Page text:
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Home > Media Reviews > News Review Last Updated: 14:54 03/09/2007
News Review #305: August 2, 2005

Don't Get Too Close to Beijing

Reviewed by Hitoshi URABE

Don't Get Too Close to Beijing
(Paul Dibb) The Australian


The article is by a well-respected Australian commentator who advises his government to be careful of getting too close to China at the cost of distancing itself from other more important allies. The article denounces a comment by Robert Hill, the Defense Minister of Australia, upon recently visiting China, saying that he saw China's expanding military expenditure as a process of modernization, not destabilization. It then goes on to say, "As important as Australia's relations are with China, our relationship with Japan is much more important."

The fundamental reason for the author of the article to warn caution in dealing with China is that China is an authoritarian regime, where a small clique in the Communist Party continues to repress any challenges to its monopoly on political power, and where people have no freedom - and Australia could not have strategic partnership with that kind of country.

In more specific terms, the article points out that the best estimate of China's "real" military expenditure - as the "formal" figure announced by China is known to be rigged - is more than US$56 billion annually, which brings China the third largest in the world, next to the U.S. and Russia.

In fact, other analyses on China's military budget concur with, or often supersede, this estimate. While the official figure of announced by the China's government for 2004 was 25 billion dollars, the real amount is estimated to be in the range of 3 to 5 times this.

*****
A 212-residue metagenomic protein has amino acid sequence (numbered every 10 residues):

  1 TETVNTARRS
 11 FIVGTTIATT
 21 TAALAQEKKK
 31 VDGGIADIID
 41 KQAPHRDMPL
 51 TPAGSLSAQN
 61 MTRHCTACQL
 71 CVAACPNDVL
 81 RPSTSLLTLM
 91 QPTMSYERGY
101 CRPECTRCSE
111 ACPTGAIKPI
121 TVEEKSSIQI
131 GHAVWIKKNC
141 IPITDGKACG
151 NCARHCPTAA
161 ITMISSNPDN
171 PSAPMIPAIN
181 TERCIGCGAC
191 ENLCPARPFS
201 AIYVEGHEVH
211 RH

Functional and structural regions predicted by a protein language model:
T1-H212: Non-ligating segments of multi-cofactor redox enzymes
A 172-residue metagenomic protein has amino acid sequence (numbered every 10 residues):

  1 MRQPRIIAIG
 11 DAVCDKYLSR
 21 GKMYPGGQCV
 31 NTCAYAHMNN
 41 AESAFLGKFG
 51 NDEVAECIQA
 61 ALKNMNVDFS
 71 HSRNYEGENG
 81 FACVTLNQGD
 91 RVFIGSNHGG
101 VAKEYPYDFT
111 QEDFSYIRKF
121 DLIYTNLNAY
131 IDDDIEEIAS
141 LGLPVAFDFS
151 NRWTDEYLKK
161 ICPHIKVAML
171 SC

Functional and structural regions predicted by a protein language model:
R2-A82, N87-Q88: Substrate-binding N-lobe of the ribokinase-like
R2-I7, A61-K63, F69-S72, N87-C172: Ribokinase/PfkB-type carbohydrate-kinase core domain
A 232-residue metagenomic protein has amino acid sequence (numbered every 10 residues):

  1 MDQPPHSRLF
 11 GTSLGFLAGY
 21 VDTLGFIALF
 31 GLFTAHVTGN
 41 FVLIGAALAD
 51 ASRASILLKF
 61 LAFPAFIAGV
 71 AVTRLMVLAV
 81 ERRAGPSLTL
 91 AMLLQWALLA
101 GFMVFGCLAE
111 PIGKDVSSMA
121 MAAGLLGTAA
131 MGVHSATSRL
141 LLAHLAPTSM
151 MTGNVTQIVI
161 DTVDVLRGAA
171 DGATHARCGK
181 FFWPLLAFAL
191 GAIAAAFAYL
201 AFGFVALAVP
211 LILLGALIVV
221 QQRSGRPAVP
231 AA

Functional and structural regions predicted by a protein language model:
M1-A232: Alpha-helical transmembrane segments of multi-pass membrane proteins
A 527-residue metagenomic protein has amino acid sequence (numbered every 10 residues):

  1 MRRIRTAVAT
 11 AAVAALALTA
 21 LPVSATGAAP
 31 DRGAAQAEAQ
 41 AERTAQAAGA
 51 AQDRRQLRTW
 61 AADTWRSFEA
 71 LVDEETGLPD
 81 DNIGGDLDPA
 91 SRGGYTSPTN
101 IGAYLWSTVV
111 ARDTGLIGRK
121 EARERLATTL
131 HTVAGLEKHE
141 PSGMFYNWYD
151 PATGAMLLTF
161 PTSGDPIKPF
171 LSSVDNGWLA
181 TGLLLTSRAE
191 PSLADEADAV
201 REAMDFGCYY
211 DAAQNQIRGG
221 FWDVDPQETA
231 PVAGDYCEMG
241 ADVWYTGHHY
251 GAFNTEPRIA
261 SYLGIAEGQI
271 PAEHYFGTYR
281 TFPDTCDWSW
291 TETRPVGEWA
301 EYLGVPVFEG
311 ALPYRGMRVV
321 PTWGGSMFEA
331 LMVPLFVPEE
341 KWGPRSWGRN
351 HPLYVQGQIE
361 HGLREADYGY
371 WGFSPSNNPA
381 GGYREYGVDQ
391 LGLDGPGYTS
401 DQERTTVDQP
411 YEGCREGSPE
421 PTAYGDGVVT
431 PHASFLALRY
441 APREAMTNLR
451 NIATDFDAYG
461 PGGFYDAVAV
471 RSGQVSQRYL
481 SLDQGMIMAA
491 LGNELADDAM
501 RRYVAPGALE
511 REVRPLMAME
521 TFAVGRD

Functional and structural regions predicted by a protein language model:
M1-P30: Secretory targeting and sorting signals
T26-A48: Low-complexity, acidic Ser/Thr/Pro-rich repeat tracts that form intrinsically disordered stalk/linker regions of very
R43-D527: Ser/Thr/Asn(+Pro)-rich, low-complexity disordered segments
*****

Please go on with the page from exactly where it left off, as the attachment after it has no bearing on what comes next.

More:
Japan's Defense Agency has just publicized the annual Defense White Paper for 2005. There is a chapter discussing China's military powers where it says China's official military budget has doubled during the past 5 years - actually, it has increased for 17 years at the annual rate of more than 10% - but the official figure still represents only a fraction of the real military expenditure. The report notes the intrusion of a Chinese nuclear-powered submarine into Japan's waters off Okinawa islands and recent activities by its destroyers near the Senkaku Islands, and warns that China is likely on its way to build a deepwater navy capable of operating in the open seas, currently possible only by the U.S. Navy. The paper expresses concerns as to whether "China's military modernization supersedes the levels necessary to defend the land."

Japanese people are generally wary of China's increasing military powers. The basic reason is the same as that described in the article introduced above. China is not a democratic society. It is run under the Communist Party dictatorship. China's rise may indeed be peaceful, but still, to the extent its way of running the country differs from ours - and they do so behind closed doors, it seems only prudent to keep a careful eye on its doings.

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